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‘Energy Bus’ Helps Rural Communities Find Solutions


In Washington:
Georg Schmidt

Phone: +1 (202) 458-2934

Email:
GSchmidt@ifc.org


Washington, D.C., May 3, 2005 — An innovative new project to help impoverished rural communities in Azerbaijan gain access to electricity, the “Energy Bus,” is now up and running, supported by a partnership of the International Finance Corporation (IFC), the government of Azerbaijan, oil company BP, the Organization for Security and Cooperation in Europe, and the Eurasia Foundation.

The Energy Bus is a mobile source of information on energy conservation and renewable energy generation that travels frequently throughout remote parts of Azerbaijan. It informs local people about proven alternative energy sources and helps them identify long-term, cost-effective solutions. These include simple solar panel water heaters, wind power generators, mini hydro plants, sawdust heaters, biogas units to generate cooking gas, and advice on home insulation and energy efficiency. All technologies are designed to produce energy from inexpensive resources available locally.


IFC's participation in the project comes through the SME Linkage Program associated with its investments in the Azeri-Chirag-Guneshli oil field development and Baku-Tbilisi-Ceyhan pipeline projects. The linkage program is designed to help local communities see more benefits from the large-scale foreign investment project that carries Caspian Sea oil through Azerbaijan and Georgia to the Mediterranean coast of Turkey.


The government of Azerbaijan will lead the project as part of its drive to bring energy to the rural communities. It plans to visit up to 150 villages a year, traveling through most regions of Azerbaijan. The total cost of the project is about $450,000, of which a third is financed by BP, $75,000 by IFC, and the remainder from the other partners.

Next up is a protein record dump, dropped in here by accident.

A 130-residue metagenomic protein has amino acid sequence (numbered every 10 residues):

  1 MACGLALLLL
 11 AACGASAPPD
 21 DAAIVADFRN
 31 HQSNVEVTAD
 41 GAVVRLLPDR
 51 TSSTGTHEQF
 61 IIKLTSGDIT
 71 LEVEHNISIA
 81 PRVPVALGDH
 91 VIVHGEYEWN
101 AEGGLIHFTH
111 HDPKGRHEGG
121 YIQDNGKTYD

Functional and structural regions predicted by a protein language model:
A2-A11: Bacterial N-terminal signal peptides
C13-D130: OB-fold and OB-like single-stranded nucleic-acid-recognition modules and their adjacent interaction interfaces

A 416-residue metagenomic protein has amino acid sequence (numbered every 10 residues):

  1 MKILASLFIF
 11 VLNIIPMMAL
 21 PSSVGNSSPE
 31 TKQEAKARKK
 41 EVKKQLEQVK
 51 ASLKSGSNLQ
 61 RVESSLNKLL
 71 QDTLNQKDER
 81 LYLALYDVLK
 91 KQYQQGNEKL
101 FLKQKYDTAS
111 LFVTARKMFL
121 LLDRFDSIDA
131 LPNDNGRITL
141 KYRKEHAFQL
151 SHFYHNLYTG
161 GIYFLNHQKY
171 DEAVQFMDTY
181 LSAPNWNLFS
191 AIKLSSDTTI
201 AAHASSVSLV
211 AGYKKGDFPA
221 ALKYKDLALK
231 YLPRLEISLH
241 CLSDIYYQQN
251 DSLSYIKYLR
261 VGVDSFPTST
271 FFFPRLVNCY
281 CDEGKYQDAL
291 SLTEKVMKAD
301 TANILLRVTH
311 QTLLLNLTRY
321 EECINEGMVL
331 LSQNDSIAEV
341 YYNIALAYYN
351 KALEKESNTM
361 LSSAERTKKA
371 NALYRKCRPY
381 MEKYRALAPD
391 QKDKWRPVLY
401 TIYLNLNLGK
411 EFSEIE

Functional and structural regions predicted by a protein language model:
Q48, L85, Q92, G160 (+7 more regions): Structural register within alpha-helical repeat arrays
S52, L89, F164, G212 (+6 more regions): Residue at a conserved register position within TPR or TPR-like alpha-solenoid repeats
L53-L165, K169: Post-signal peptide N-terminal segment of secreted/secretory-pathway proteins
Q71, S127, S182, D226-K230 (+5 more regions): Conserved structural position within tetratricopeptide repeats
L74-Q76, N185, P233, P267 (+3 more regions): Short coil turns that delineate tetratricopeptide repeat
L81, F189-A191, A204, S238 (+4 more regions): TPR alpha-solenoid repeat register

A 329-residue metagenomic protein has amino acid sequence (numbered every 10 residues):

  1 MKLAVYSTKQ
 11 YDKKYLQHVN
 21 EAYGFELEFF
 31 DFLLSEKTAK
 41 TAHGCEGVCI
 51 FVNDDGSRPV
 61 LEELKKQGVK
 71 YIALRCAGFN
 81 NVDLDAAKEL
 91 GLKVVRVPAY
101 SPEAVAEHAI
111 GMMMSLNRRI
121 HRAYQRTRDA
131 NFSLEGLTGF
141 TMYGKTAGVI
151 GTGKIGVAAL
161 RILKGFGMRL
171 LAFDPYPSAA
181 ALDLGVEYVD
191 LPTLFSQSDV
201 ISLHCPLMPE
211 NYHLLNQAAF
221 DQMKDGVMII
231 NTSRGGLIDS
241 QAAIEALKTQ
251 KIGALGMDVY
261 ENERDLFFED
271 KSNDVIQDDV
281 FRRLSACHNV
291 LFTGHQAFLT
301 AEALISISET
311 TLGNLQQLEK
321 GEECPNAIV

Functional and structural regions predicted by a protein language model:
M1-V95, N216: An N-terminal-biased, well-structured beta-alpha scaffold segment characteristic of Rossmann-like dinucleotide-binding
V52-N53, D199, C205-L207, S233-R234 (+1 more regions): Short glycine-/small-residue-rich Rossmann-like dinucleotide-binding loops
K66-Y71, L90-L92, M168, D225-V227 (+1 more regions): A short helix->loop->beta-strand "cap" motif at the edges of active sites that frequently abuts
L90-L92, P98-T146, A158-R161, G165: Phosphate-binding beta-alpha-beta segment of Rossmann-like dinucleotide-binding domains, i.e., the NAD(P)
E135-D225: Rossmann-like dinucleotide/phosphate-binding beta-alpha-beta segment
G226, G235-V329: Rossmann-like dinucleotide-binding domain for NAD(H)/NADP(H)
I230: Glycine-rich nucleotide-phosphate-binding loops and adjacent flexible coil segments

The project is currently planned to last for two years with possible future extension. It will be managed by the local non-governmental organization Umid, one of the leading groups working to improve social conditions in Azerbaijan.


“IFC is pleased to be involved in this project as part of our larger effort to ensure that local communities and businesses derive real, long-term, and sustainable benefits from our investment in the Baku-Tblisi-Ceyhan Project,” said Shahbaz Mavaddat, Associate Director of IFC's Southern Europe and Central Asia Department. “This project highlights the need to find solutions which will improve the population's access to energy in Azerbaijan."


“As one of the biggest operators of regional energy projects, BP decided to be involved in the Energy Bus because we saw it as an opportunity to help people get access to low-cost diversified energy resources,” added BP Communication and External Affairs Director Clare Bebbington. “This will raise awareness of potential means of saving energy within communities and also support the Azerbaijan government in its poverty reduction efforts. The project will, where possible, use locally available low cost materials and encourage local companies to create new manufacturing businesses to provide energy saving equipment.”


The mission of IFC
(www.ifc.org) is to promote sustainable private sector investment in developing countries, helping to reduce poverty and improve people’s lives. IFC finances private sector investments in the developing world, mobilizes capital in the international financial markets, helps clients improve social and environmental sustainability, and provides technical assistance and advice to governments and businesses. From its founding in 1956 through FY04, IFC has committed more than $44 billion of its own funds and arranged $23 billion in syndications for 3,143 companies in 140 developing countries. IFC’s worldwide committed portfolio as of FY04 was $17.9 billion for its own account and $5.5 billion held for participants in loan syndications.